I’ve been meaning to share an article a friend of mine wrote recently that reminded me of these words from Archbishop Charles Chaput that I have shared here on this blog several times over the years:
Party loyalty is a dead end. It’s a lethal form of laziness. Issues matter. Character matters. Acting on principle matters. (Render Unto Caesar)
Referring to a Salon article in which Irin Carmon criticized Eden Foods for “marketing itself to a liberal clientele and then quietly harboring a right-wing, ideological agenda” when they challenged the now-infamous HHS mandate, Jason Hall writes:
There is a critical lesson to be learned here, particularly for Catholics. Coming from a very partisan political background, I know well what it’s like to develop that bunker mentality where the other party is so dangerous that political debate becomes little more than a no-holds-barred effort to defeat them at all costs… A Republican who supports poverty programs or comprehensive immigration reform will be called a “moderate squish” and will often be purged in favor of a “true conservative.” A Democrat who supports true marriage and the right to life will be deemed insufficiently “progressive,” unless they can offer assurances that their views are still “evolving.”
When we succumb to these social pressures, we lose both our evangelical witness in our nation’s political life, as well as our prophetic voice. We are told we must pick one of the two sides to be relevant, but is that really true? Has that ever really worked for us in the past, or resulted in the Church’s voice being co-opted by political power players?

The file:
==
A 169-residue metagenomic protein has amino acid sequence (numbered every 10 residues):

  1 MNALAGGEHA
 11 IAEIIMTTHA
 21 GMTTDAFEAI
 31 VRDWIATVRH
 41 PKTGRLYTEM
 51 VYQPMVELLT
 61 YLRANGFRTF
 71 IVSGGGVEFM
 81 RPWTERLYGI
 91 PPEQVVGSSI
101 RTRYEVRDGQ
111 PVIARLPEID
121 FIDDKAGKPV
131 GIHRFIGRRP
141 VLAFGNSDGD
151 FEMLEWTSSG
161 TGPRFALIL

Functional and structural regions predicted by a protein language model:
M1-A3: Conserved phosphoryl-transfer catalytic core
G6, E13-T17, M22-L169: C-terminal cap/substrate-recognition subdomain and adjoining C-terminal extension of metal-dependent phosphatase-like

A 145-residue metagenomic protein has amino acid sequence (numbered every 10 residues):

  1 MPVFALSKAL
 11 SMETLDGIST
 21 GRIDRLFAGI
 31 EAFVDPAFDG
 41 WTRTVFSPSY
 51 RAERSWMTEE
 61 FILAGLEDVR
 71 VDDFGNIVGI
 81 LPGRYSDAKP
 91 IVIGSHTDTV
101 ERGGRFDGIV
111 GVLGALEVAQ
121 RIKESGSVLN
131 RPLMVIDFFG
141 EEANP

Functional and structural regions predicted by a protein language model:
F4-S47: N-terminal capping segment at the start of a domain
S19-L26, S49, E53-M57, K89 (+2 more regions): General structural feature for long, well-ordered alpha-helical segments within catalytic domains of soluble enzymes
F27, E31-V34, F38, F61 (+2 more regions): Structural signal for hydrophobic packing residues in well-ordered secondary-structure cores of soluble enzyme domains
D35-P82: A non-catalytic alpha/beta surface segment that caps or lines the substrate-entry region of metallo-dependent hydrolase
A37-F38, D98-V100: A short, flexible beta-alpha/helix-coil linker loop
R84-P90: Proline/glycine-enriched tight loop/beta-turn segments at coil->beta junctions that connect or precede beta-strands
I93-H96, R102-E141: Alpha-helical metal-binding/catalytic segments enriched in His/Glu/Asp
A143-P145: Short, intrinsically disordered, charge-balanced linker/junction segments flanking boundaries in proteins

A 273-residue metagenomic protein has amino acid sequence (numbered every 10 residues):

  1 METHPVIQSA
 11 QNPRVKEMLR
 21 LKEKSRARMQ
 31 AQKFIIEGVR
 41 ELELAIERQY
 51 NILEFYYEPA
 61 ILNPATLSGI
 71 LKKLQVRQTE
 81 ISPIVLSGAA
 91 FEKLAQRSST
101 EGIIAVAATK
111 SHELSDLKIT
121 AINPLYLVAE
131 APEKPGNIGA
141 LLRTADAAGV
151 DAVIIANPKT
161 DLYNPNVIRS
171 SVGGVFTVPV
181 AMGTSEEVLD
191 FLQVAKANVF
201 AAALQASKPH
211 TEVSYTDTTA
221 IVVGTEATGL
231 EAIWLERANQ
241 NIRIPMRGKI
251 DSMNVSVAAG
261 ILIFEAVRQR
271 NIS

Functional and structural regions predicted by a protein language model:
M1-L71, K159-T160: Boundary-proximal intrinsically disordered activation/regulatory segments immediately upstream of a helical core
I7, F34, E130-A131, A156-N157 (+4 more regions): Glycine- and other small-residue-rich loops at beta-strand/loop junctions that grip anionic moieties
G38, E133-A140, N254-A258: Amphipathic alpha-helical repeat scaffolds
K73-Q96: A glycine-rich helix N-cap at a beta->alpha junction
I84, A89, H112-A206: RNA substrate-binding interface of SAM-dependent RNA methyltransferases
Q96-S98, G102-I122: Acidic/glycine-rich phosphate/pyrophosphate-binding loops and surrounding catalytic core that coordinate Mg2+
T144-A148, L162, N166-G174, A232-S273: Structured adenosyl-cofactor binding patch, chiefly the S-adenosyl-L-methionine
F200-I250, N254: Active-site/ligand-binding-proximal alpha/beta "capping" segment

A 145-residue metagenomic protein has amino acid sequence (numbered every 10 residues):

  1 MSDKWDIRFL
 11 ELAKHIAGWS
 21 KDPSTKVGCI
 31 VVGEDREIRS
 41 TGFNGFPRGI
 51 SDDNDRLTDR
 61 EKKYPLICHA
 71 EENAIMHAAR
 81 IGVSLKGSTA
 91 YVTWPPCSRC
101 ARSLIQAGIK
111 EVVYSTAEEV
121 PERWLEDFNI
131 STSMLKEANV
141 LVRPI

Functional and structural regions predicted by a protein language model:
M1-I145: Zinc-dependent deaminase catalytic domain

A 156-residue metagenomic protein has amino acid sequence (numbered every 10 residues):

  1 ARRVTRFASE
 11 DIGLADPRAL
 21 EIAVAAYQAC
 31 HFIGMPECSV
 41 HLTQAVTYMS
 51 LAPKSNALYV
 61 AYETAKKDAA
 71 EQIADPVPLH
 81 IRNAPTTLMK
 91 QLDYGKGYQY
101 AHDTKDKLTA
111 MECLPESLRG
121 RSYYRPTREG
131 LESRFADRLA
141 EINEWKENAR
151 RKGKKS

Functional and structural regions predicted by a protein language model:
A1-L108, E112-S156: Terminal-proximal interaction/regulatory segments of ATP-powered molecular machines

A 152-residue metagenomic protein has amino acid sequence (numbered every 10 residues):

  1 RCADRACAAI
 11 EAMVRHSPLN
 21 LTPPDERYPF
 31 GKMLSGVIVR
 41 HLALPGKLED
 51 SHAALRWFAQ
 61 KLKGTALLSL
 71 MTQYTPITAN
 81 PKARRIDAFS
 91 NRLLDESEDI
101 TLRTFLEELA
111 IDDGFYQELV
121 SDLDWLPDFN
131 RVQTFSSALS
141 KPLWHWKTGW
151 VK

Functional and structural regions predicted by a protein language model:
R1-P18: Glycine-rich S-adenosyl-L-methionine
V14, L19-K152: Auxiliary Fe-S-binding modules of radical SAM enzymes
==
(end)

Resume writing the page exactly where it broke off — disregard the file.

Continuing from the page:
It took a while for me to figure this out. Not only has my understanding of all the issues changed over the years, but, after working behind the scenes at the MO State Capitol for a period of time, I came to find out that much of politics really is the game that everyone thinks it is — and, when it comes to life issues, the Republicans are just as likely to abandon the principles they claim to hold as the Democrats are to not hold them in the first place.
We are called to be the light of the world and the salt of the earth. To the extent we are involved in political life, we should be a positive influence, not allow ourselves to be influenced. Our mission requires knowledge of our principles, a desire to be truly consistent with them, and a willingness to boldly proclaim what we know to be right. Only when we embrace this mission will we cease to be used by the political process and begin to change it.